I’ve been pondering intercessory prayer as of late. Specifically when a believer calls upon a saint to provide special speed or fervor when presenting a petition to Almighty God. There are a lot of good reasons, mostly developed by good Catholics, why we should appeal to saints when we are in need. A question occurred to me, and it seems like an important one: Why would the saints and angels be inclined to listen to us?
Perhaps we assume that just because someone is in heaven, they are on eternal duty to service the requests, questions, and complaints from us earthbound mortals. Is this a valid assumption? What if Jesus has them off in some galaxy far far away doing something more important?
When I ask a friend to pray for me, we have a relationship behind the request. Think about it. My daughter brings me a glass of water. In turn I accede to her request to return a book to the library. We have a mutuality grounded in love. For my friends, I might spend extra time rehearsing music with the psalmist. After practice, we might chat. Is my request of them to pray for me likely to carry more weight? Maybe they’re a good person who naturally prays for everybody else all day long. Or maybe not. Ever forget a prayer requested of you? Think about it.
Say a person makes a request of their guardian angel. From my reading of the Bible, angels can be full of themselves. Does a believer remember the earthly feast day of guardian angels? Would you be inclined to pray for someone who forgot your birthday? Think about it. If you’ve neglected somebody until you have need of them, which is more likely: they’ll do as you ask, or they’ll chuckle to themselves and walk away?
Consecration to Mary is making the rounds in a lot of places. Do the potentially consecrated observe Marian feasts days during their 33-day formative period? Do they get to know St Louis de Montfort? Do they practice colloquy with the Blessed Mother before and after their consecration? In other words, do they put the effort of friendship into the devotion? Maybe Mary is some special case, and we assume she will be a listening mother ready to do as we ask. Was your mother like that? Not mine. Sometimes my mother had to kick me in the pants to get me going. Think about it.
And think about any saint we might call upon. Do we have a sense of friendship with the person? Do we reflect upon our relationship with the saints as a right of ours, an expectation, and that we will be readily serviced in whatever capacity we have called upon them? For throats, see Saint Blase. For eyes, Saint Lucy. For our television set, Saint Clare. Do you think saints exist exclusively to care for our concerns? Think about it.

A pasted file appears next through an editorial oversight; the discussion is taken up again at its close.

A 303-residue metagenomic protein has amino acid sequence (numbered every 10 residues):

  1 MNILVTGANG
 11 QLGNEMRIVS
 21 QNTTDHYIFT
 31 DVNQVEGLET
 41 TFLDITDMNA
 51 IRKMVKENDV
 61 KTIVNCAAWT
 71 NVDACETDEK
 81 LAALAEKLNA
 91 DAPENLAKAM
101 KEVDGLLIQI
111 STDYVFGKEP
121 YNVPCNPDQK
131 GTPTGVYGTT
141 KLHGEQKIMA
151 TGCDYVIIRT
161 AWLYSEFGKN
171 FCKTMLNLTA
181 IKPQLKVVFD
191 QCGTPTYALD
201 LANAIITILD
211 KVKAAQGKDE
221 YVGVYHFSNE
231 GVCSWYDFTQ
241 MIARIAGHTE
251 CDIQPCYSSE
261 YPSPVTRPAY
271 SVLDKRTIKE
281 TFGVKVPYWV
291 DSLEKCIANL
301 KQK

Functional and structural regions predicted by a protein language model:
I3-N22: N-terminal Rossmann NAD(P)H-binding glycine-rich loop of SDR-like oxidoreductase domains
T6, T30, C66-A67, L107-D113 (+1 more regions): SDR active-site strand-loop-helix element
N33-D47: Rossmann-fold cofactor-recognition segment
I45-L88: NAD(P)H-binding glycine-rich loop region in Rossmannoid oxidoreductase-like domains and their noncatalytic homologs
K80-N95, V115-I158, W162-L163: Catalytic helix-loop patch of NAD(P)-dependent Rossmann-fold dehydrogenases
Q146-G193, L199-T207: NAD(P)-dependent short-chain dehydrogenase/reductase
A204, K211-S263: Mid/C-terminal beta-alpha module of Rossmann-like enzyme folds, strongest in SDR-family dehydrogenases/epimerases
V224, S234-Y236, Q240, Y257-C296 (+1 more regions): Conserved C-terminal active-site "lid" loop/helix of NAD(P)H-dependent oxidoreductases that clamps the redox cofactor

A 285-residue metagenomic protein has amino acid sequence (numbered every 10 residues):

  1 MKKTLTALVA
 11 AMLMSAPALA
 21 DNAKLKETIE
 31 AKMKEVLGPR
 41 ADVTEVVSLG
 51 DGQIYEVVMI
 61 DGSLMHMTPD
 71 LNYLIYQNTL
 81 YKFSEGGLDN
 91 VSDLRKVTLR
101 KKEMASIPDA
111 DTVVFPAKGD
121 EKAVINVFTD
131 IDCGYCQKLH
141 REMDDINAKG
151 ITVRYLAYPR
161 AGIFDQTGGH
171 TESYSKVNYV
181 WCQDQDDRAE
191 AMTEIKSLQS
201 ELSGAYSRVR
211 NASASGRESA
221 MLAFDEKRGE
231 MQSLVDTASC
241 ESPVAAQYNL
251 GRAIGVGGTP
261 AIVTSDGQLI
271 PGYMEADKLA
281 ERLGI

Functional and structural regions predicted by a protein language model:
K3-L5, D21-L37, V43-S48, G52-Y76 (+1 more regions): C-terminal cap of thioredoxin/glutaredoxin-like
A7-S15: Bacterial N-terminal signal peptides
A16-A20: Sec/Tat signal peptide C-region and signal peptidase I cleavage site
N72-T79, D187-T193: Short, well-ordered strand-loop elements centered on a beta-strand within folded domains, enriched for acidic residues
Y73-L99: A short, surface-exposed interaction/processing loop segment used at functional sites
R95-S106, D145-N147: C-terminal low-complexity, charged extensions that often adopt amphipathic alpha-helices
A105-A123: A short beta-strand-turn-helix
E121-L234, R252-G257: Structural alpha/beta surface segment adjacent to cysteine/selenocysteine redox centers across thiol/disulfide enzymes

I can imagine the times in my life when I’ve been particularly stubborn. The Communion of Saints is not my lifeline, my emergency call, or some conduit to supernatural intervention just because I ask for it. I can imagine the saints echoing what I heard from parents, teachers, and other mentors: do your part to make your life fruitful.
Maybe it’s time for adult Catholics and those who aspire to adulthood to make their relationship with the saints a little more of a mutual effort. Unless we’re prepared to imagine somebody in the Communion taking enough time to read our request then clucking to themselves as they pitch it in the nearest circular file. Why would a saint listen to us?
The other dimension to this is … theosis, and the harmonization of saintly souls to the DIvine Will.
In the words of the Universal Prayer: I want to do what You ask, in the way You ask, for as long as You ask – because You ask.
Indeed yes. It would be a simple and holy prayer if we replaced the General Intercessions with such a petition–and truly meant it.
Being open to truly meaning is a worthy preliminary goal. It’s a great mistake to let scruples over the depth of one’s own sincerity censor one’s prayers; that’s a device of spirit that is not of God (the tell-tale sign is the whipsaw nature of the thing). Grace perfecting nature and all that…